By CAROL RYAN DUMAS
Economic uncertainty has challenged exports this year, but the U.S. Dairy Export Council expects global dairy prices to increase in 2013.
Flat milk production and low producer margins that will constrain production further is expected to lead to higher product and milk prices in 2013, USDEC officials said in a webinar today.
Economic uncertainty and sluggish economies have made it difficult for buyers of dairy products to pass on higher prices to consumers. But a lack of milk supply to meet product demand in 2013 will have buyers competing for supply and bidding up prices, said Alan Levitt, USDEC vice president of communications and market analysis.
The global dairy market feels like it's satisfied, even a little complacent, but there is an expectation that a shortage is coming. Buyers are covered for the first quarter of 2013, but they'll soon have to get back in the market for second quarter needs, he said.
With two years of tremendous growth in world milk supply, dairy product prices in general started declining in the middle of 2011 and bottomed out to three-year lows this summer. They rebounded about 20 percent in the third quarter and have held steady the last six to eight weeks, he said.
But USDEC expects world dairy prices to be up 10 to 15 percent over 2012, due to an undersupply of milk, he said.
Slower milk supply growth among major exporters will limit growth in exportable supply below recent trends, moving prices higher, said Marc Beck, USDEC executive vice president of strategy and insights.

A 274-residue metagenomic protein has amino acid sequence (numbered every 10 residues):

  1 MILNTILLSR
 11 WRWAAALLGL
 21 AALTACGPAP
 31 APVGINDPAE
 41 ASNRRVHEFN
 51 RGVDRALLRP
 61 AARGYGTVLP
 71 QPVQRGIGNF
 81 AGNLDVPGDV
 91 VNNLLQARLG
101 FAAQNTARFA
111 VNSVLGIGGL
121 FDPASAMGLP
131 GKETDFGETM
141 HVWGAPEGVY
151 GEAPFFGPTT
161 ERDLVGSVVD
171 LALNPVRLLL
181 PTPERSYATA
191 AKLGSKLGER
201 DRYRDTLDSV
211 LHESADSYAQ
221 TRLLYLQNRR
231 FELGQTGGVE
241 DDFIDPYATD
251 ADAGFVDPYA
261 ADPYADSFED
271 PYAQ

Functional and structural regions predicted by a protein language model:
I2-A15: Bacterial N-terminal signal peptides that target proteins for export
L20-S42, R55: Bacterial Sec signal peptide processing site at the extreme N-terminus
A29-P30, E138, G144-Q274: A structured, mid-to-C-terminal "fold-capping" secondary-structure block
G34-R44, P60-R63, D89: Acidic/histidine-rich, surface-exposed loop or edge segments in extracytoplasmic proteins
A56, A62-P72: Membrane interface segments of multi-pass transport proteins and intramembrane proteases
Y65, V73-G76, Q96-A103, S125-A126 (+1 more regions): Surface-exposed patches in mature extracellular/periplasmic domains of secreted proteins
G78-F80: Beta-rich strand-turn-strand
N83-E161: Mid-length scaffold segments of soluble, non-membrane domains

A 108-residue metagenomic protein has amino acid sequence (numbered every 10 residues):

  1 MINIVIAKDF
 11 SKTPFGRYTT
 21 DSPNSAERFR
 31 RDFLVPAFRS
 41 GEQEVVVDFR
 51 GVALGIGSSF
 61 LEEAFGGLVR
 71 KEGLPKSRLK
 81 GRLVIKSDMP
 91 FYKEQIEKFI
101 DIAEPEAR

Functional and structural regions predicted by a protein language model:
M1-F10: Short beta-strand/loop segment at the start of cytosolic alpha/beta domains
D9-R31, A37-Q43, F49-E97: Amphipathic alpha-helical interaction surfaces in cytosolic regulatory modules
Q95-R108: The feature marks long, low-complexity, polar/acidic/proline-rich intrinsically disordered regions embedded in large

Export growth for whole milk powder is slowing in New Zealand and Argentina, and the European Union's growth in skim milk powder is slowing. Global shortfalls are expected in both products in 2013, with a shortfall of about 54,000 metric tons in whole milk powder and 40,000 to 110,000 metric tons of skim milk powder, he said.
Recession in the EU and sluggish U.S. economic growth could also slow growth of domestic cheese consumption, facilitating export growth, he said
With those factors in play, USDEC is expecting increased export opportunities and higher prices for U.S. exporters. International consumers, especially those in Asia, are willing to pay more for dairy products than U.S. consumers, he said.
The challenge for the U.S. will be balancing the needs of the international market with the needs of the domestic market, in particular for skim milk powder, which is used in the U.S. to fortify cheese. The U.S. market is driven by cheese but there could be a point at which U.S. powder is worth more to an international skim milk powder buyer than to a domestic cheese plant, he said.
Stocks of milk powder in the U.S. and the EU have been dwindling over the past several years due to demand and the risks of holding inventory and are down more than half what they were in 2011, Levitt said.
Manufacturers are going to have to make strategic adjustments, he said.
U.S. dairy export volumes have been lower since May but still above a year ago. USDEC expects those volumes in 2013 to be fairly close to 2012, he said.